Photosynthesis occurs in two stages. The first stage needs the presence of light, whereas the second can take place in darkness. The light reaction is dependent on the green plant pig­ment chlorophyll. This is a porphyrin com­pound containing magnesium. It is related to hemoglobin. There are several similar pig­ments in chlorophyll. Only the blue-green chlorophyll (a) is common to all plants. Most plants also contain yellow-green chlorophyll (b), xanthophyll (yellow), carotene (orange), and pheophytin. Pheophytin is a gray pigment that is probably a breakdown product of chloro­phyll. Each pigment absorbs light of a slightly different wavelength. The purpose of the light reaction is to release hydrogen from water. This reduces carbon dioxide to carbohydrates. It takes place in structures called thylakoids, which resemble stacked plates. All the later re­actions occur in the liquid, or stroma, of the chloroplast.

There are two types of light centers in thylakoid membranes. These centers are called photosystems I and II. Absorption of light of a particular wavelength by pigment at center II excites the molecule in center I. Elec­trons are released. This process reduces (com­bines with hydrogen) a benzene compound called quinone on the other side of the mem­brane. The electrons are replaced from water molecules. This process releases oxygen gas and hydrogen ions. Absorption of light at an­other wavelength by chlorophyll at center I also causes electron release. This time, a phos­phate (NADP) is reduced. Both quinone and the phosphate are hydrogen carriers. Their re­duction by electrons produced in the light re­actions also requires the uptake of hydrogen ions. A compound of quinone and hydrogen is then reoxidized by a sequence of carriers (in­cluding cytochromes). Electrons are eventually transferred to replace those ejected from cen­ter I. Hydrogen ions are released inside the


thylakoid. The net effect of the two pho­tosystems is that the phosphate is reduced; water is split; oxygen is released; and hydro­gen ions are separated across the membrane. These ions then return. A special enzyme is used to conserve the energy released by this process as ATP. This is the same principle that underlies ATP production by mitochondria.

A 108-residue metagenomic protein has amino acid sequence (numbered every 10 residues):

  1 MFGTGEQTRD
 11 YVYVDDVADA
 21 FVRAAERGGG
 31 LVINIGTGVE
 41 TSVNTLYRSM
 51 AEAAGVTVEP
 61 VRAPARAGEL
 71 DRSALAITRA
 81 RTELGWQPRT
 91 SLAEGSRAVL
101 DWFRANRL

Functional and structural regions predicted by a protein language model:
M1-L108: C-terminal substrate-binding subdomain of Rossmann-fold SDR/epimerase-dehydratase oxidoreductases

The dark reaction

The dark reaction begins with the combination of a carbon dioxide molecule with a five-car­bon sugar. This splits to form two further mol­ecules of a glyceric acid. The acid is then re­duced by the hydrogen carried by a phosphate compound. This forms a three-car­bon triose phosphate. This can then be used to build up the hexose sugars that are later stored as starch.

But not all the triose phosphate goes to make sugars. Some has to be used in reform­ing a type of phosphate. By doing so, carbon dioxide continues to be taken up by a pathway known as the Calvin cycle. Some of the steps of this cycle—including the reduction of phos-phoglyceric acid—require ATP. This is avail­able as a result of the light reactions. Studies with radioactive carbon have shown that phos-phoglyceric acid is also vital in building up amino acids and fats.


The dark reaction/below) is the second part of photo­synthesis. The light reac­tions have generated en­ergy (in the form of ATP) and NADPH2 (a reduced phosphate). These are now used to build up complex organic molecules such as starch, fats, and proteins. The various stages of the dark reaction are explained in detail in the main text.


 



 


 
 



Date: 2015-12-11; view: 657